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'Kids for cash' judge sentenced to 28 years for racketeering scheme

A Pennsylvania judge was sentenced Thursday for his part in what prosecutors called a 'kids for cash' scheme that sent juvenile offenders to privately run detention facilities in return for kickbacks.

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In this Feb. 12, 2009, file photo Mark Ciavarella leaves the federal courthouse in Scranton, Pa.

David Kidwell/AP/File

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A former juvenile court judge in Pennsylvania was sentenced to 28 years in prison on Thursday for his part in an alleged “kids for cash” scam considered one of the worst judicial scandals in US history.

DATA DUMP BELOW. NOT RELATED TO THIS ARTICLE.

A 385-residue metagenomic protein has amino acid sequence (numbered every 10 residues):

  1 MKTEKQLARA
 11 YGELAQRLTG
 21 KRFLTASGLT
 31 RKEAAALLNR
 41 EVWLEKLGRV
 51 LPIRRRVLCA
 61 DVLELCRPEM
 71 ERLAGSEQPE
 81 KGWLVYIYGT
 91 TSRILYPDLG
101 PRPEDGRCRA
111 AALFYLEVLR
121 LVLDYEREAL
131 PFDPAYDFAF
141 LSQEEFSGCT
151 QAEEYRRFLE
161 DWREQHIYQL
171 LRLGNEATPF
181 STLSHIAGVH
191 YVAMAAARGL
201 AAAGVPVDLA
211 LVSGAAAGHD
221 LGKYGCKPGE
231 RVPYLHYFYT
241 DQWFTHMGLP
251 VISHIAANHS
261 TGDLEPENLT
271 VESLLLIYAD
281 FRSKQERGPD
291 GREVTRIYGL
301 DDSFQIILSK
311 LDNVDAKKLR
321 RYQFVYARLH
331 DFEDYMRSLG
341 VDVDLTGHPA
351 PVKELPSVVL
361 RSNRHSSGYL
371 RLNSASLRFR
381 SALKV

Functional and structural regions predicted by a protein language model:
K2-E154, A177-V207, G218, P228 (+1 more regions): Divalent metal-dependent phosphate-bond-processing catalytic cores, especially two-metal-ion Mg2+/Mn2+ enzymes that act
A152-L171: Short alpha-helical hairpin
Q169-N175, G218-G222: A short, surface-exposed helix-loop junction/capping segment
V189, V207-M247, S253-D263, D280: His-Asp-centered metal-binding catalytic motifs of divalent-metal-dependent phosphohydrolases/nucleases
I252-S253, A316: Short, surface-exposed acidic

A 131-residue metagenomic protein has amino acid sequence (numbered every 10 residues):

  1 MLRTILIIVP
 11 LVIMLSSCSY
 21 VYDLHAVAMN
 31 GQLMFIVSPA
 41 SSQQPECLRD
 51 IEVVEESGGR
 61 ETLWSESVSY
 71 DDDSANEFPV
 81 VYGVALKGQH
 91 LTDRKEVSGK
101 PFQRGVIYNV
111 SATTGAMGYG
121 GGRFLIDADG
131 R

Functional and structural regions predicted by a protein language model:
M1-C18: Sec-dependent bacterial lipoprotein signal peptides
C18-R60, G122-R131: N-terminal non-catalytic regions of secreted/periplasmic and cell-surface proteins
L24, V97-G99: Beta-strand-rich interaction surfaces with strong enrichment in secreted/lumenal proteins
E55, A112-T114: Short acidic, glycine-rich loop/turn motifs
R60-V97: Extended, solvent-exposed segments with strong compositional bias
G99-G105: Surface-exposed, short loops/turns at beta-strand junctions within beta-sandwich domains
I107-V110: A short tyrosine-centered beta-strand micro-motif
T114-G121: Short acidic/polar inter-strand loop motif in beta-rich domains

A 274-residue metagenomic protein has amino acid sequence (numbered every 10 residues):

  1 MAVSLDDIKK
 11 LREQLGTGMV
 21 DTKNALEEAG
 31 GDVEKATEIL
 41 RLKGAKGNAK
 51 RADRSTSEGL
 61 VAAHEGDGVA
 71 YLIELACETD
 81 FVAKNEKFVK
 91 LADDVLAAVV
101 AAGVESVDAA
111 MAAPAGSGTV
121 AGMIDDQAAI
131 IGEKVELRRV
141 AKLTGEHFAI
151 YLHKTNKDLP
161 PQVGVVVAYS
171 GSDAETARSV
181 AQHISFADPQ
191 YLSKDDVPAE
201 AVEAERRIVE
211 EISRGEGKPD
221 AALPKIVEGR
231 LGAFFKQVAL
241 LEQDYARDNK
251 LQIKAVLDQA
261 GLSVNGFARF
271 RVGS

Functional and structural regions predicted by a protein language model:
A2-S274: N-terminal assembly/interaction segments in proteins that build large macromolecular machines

Mark Ciavarella Jr., 61, a former judge in Luzerne County, was also ordered to pay $1.17 million in restitution.

Mr. Ciavarella was convicted in federal court in Scranton, Pa., in February on charges that he and a second judge, Michael Conahan, ran the local court system as a racketeering enterprise.

The federal indictment says the two judges accepted $2.8 million in kickbacks from the owner and builder of two privately-run juvenile detention facilities. In exchange, the judges agreed to close down the county’s own juvenile detention center, which would have competed with the new, privately-run facilities. In addition they guaranteed that juvenile offenders from their court would be directed to the privately-run facilities.

Mr. Conahan, pleaded guilty last year to a single count of racketeering and is awaiting sentencing.

In comments to the court, Ciavarella apologized to the community and to the children whose cases he had adjudicated. “I blame no one but myself for what happened,” he said, according to the Associated Press.

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